• Travel-related expenses (e.g., passport purchase, flight bookings, airline baggage fees) that occur closely before or after transfers to a jurisdiction of concern for child sexual exploitation.

  • Transactions conducted or accounts accessed in a jurisdiction of concern for child sexual exploitation (e.g., ATM cash withdrawals, account logins through IP address in a jurisdiction of concern).

  • Purchases at vendors that offer online encryption tools, virtual private network (VPNs) services, software to clear online tracking, or other tools or services for online privacy and anonymity. 

  • Payments to online file hosting vendors/platforms.

  • Transfers to peer-to-peer financing websites or through peer-to-peer funds transfer platforms.

  • Payments to or funds received through or from payment processors, including ones that deal in virtual currencies.

  • Purchases on webcam/livestreaming platforms, including those for adult entertainment.

  • Purchases on dating platforms, particularly Asian dating websites or ones that also offer adult entertainment content (dating websites observed in FINTRAC’s analysis were:,,,,,,,,,, Tinder, Grindr).

  • Purchases at adult entertainment venues and/or adult entertainment websites.

  • Payments to or purchases through a payment processor that specializes in serving high-risk merchants such as those in the adult entertainment industry—some of which appear able to conceal the merchant’s name.

  • Payments to a self-storage facility and/or for office rentals.

  • Purchases at multiple vendors of electronics, computers, and cell phones and/or payments to multiple cell phone service providers.

  • Purchases at a vendor that rents or leases computers and/or computer equipment.

  • Purchases at online gaming platforms and/or gaming stores.

  • Transactions to reload prepaid credit cards (particularly ones that deal with virtual currencies).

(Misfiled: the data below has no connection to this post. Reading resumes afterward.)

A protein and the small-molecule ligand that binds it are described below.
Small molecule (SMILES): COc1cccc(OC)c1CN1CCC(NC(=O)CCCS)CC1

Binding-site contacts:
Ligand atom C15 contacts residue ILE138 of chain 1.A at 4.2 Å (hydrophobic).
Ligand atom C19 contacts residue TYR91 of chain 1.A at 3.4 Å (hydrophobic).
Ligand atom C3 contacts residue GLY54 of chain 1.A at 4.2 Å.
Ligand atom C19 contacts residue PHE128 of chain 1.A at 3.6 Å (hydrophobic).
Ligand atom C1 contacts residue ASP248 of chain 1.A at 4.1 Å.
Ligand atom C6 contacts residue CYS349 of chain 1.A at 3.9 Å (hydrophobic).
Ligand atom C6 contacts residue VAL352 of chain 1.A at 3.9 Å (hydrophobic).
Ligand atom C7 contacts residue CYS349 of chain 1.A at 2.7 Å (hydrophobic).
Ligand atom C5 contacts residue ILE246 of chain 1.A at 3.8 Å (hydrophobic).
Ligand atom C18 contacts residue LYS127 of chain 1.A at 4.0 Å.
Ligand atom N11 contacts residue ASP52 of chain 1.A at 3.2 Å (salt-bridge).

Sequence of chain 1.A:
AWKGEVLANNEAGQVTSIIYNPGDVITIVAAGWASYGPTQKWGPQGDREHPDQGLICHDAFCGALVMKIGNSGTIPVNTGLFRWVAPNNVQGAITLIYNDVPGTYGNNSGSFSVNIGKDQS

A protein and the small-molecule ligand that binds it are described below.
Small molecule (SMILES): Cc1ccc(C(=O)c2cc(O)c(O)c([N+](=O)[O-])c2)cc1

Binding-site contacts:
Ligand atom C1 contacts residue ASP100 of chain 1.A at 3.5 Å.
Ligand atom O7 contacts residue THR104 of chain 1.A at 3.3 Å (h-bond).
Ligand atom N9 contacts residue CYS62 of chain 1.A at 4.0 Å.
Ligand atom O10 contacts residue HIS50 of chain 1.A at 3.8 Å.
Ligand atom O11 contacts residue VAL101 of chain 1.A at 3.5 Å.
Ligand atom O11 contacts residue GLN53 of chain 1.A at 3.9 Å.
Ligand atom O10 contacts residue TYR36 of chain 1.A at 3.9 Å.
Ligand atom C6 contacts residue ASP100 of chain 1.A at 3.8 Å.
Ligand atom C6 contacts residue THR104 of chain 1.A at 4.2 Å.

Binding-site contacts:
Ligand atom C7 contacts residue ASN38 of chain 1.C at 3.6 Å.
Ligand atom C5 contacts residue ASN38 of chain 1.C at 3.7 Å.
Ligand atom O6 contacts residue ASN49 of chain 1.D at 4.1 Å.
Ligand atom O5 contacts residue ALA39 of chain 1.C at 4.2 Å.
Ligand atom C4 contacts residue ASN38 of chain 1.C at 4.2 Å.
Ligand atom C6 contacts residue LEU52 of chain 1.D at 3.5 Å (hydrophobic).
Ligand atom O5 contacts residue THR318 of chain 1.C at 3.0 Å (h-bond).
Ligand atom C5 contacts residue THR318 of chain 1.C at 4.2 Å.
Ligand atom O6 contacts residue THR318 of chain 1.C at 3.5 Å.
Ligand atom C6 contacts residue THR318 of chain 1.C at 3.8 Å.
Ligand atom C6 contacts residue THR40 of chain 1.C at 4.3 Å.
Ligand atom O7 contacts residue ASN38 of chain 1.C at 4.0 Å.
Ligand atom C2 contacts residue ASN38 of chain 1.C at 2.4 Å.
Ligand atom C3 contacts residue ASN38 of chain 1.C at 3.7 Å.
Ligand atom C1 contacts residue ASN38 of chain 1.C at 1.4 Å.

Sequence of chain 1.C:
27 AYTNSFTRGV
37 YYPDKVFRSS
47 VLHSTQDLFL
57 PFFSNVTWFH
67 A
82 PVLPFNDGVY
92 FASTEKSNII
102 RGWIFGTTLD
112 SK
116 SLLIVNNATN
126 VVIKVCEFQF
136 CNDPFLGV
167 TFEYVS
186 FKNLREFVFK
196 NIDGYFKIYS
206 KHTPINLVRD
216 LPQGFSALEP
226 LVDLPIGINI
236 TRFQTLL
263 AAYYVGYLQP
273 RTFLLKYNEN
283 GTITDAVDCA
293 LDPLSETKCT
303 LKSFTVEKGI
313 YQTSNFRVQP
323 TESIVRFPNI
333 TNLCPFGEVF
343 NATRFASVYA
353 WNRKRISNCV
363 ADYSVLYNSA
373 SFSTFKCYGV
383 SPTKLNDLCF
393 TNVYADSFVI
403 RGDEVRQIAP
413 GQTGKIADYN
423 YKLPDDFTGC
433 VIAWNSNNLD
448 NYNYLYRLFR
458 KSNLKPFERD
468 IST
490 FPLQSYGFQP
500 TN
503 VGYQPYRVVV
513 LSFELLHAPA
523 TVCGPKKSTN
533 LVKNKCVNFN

• Purchases at online merchants.

  • Purchases of gift cards and/or payments made using gift cards.

  • Payments to or purchases through social media platforms, including ones that enable payment services through a payment processor.

  • Email money transfers that include a partial email address or reference with terms possibly related to child sexual exploitation.

  • Use of virtual currencies to fund a virtual currency account, convert funds and/or transfer funds to another virtual currency wallet, obtain a cryptocurrency loan or withdraw funds in cash.

Money laundering indicators related to possible perpetrators who are producers of online child sexual exploitation material 

  • Purchases at vendors that offer software for peer-to-peer (P2P) sharing platforms for P2P sharing of videos and images, including software to share hard drive content directly over the Internet.

  • Purchases at vendors that offer software for capturing video from websites or other online platforms.

  • Purchases at vendors that offer Voice-Over-IP communication services.

  • Purchases at domain registration/website hosting entities.

  • Purchases at vendors specializing in equipment or software for photography or video-making.

  • Purchases at creator-content streaming websites (e.g., membership fees or subscriptions to these sites or payment of funds to other streamers on these sites).

  • Receiving funds from a payment processor and having a profile on a creator-content streaming website (particularly a creator-content website that includes adult entertainment content with a subscription-based channel model).

Financial indicators possibly related to online child sexual exploitation in the form of luring

  • Multiple purchases for accommodations (hotel/motel/peer-to-peer accommodation rentals), particularly at venues in the individual’s own city or in a nearby city.

  • Purchases made for long-distance travel (e.g., air travel, city-to-city bus).

  • Use of separate email accounts to send or receive email money transfers.

  • Email money transfers sent to multiple females, including minors.

  • Purchases at youth-oriented stores or venues (e.g., toy store, children’s clothing store, amusement park, playcentre, candy shop).

  • Purchases at vendors for cannabis/cannabis-related products and equipment and/or at pharmacies.

  • Payments to an online classified ad website.

  • Purchases at youth-oriented live online chat rooms.

Reporting to FINTRAC

To facilitate FINTRAC’s disclosure process, please include the term #Project SHADOW or #SHADOW in Part G-Description of suspicious activity on the Suspicious Transaction Report. See also, Reporting suspicious transactions to FINTRAC. 



Telephone: 1-866-346-8722 (toll-free)

Facsimile: 613-943-7931

Mail: FINTRAC, 24th Floor, 234 Laurier Avenue West, Ottawa ON K1P 1H7, Canada


FINTRAC Operational Alert – HTML, PDF

Categories: Anti-Money Laundering FINTRAC Updates Money Laundering Indicators Online Sexual Exploitation Operational Alerts Uncategorized